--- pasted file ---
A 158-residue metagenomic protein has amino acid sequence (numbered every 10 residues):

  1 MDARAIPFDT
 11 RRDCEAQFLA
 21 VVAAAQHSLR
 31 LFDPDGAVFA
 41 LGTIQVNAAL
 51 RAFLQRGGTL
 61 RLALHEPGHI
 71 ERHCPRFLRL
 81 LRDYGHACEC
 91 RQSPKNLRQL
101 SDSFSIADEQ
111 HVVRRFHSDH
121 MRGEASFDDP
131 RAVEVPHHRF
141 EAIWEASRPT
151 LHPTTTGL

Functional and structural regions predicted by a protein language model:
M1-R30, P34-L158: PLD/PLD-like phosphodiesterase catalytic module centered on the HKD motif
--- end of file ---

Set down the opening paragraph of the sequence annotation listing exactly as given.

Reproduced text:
A 158-residue metagenomic protein has amino acid sequence (numbered every 10 residues):